Table 2

 Mean scores at baseline, and test–retest reliability of patient reported measures in paper and personal digital assistant (PDA) format

The scores obtained with the two methods correlated strongly with each other (r values between 0.79 and 0.97 at T1 and 0.82 to 0.98 at T2) (table 3). Higher VAS scores were seen with the paper than with the PDA versions in four of the six measures (p = 0.03 to 0.05), but the statistical significance disappeared after Bonferroni correction for the number of tests,. No differences between the methods were observed for the scale scores (MHAQ, RADAI, and SF-36) except for a difference for SF-36 bodily pain at T1 and mental at T2, with more severe scores for the PDA than for the paper version (table 3). The agreement between scores obtained by the PDA and paper versions is also illustrated by Bland–Altman plots for RADAI and pain VAS at T1 in fig 1A and 1B.

Table 3

 Correlation (r, Pearson correlation coefficients) between patient reported measures in paper and personal digital assistant (PDA) format, and difference PDA minus paper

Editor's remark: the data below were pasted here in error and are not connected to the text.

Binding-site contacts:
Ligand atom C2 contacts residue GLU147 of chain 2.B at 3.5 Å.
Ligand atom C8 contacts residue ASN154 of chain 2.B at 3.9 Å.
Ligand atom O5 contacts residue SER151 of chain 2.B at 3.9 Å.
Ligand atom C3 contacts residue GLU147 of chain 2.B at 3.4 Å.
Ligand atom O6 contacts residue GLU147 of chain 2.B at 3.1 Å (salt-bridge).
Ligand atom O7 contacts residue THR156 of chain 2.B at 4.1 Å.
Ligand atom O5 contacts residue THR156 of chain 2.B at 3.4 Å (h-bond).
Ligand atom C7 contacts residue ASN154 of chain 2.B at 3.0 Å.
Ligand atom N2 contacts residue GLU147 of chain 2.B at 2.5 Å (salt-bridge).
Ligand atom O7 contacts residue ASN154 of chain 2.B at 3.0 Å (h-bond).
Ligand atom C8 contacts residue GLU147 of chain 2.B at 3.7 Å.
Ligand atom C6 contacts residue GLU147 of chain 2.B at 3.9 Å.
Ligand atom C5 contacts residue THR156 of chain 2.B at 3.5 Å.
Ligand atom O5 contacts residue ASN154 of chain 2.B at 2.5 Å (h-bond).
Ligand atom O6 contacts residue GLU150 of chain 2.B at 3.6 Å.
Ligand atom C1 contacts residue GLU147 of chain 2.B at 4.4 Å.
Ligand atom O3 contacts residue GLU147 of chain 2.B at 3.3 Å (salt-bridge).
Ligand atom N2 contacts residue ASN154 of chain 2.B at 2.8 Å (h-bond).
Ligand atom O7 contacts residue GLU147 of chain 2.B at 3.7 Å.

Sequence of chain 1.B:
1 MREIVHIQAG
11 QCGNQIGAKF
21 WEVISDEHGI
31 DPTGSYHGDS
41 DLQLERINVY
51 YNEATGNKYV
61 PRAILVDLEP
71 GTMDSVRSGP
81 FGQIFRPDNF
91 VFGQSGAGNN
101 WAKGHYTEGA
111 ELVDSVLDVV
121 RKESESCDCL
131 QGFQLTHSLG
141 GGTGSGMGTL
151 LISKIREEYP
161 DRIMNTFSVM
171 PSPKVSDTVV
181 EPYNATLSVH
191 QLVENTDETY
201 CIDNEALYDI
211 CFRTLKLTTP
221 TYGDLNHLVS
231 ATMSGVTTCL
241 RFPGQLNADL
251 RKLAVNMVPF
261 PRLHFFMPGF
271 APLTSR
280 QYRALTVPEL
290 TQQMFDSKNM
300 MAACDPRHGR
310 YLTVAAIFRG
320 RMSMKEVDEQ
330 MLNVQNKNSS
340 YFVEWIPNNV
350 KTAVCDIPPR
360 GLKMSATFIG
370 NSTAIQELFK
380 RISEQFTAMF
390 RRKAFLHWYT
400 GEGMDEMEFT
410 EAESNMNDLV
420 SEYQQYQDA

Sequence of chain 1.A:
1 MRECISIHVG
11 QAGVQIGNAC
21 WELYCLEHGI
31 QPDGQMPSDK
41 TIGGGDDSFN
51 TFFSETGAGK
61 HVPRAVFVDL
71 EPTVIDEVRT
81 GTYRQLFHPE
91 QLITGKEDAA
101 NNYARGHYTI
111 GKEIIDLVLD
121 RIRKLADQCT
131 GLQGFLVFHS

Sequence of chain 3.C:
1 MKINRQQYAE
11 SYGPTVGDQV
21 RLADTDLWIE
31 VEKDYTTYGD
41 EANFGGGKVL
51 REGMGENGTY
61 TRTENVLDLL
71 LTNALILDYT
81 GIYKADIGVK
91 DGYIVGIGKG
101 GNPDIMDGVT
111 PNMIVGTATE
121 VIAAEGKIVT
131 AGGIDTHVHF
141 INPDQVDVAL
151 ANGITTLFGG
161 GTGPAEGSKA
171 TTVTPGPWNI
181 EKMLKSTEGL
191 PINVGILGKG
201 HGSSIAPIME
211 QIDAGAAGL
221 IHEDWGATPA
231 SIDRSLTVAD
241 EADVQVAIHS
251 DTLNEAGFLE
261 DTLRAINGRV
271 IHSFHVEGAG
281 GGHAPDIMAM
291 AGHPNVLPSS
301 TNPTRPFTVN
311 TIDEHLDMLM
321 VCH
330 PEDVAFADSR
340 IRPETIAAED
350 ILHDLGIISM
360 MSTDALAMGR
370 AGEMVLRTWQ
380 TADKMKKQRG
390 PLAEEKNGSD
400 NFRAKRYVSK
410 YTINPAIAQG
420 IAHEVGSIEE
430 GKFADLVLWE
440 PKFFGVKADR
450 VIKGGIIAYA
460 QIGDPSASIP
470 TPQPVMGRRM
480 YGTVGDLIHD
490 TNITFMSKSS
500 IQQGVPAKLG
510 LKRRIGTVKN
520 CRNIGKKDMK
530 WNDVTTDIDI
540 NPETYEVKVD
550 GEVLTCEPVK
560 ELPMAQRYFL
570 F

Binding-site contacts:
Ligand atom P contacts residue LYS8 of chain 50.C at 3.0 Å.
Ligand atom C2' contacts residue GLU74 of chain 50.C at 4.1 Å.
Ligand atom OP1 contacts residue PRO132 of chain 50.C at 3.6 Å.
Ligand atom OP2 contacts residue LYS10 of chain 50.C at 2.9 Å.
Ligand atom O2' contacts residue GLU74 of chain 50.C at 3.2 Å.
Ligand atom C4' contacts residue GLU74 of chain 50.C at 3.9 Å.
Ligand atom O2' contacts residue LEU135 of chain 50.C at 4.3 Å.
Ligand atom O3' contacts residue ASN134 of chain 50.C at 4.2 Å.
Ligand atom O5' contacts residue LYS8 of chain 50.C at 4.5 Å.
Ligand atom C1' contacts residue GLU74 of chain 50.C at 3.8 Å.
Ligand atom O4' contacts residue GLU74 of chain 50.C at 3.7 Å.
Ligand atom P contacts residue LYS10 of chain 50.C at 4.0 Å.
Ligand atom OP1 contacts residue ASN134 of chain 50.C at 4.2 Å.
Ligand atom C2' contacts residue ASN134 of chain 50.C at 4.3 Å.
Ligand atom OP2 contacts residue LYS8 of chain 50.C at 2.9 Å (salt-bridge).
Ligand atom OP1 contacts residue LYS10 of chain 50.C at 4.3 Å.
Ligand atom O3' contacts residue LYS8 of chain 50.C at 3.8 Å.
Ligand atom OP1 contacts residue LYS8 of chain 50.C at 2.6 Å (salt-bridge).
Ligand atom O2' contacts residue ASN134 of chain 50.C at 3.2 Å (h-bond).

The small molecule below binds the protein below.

Figure 1

 Agreement between scores obtained by the PDA and paper versions illustrated by Bland–Altman plots for rheumatoid arthritis disease activity index (RADAI) (panel A) and pain visual analogue score (VAS) (panel B) at T1.

All patients managed to use the PDA. The mean (SD) satisfaction score at T1 with paper was 67.9 (18.1) and with PDA, 60.4 (11.4) (p = 0.29). Mean (SD) time to complete was 24.9 (27.0) and 30.5 (16.0) minutes, respectively (p = 0.11). Similar results were seen at T2. At the end, 20.7% reported preference for the paper version, 65.5% for the PDA, and 13.8% had no preference.


This study showed that widely used health status measures performed similarly in a format for PDA and in the traditional paper/pencil format. The recent OMERACT-7 meeting recommended that electronic data collection techniques for outcome assessment should be adequately validated.9 It is possible that electronic and paper versions of questionnaires may provide different results, taking into account that patients with a PDA are presented with one question at a time, and then have to proceed to the next screen to see the next question. Thus there are 36 screens for SF-36, 13 for RADAI, and one screen for each VAS. In comparison, in the paper based version all these questionnaires were presented on eight pages.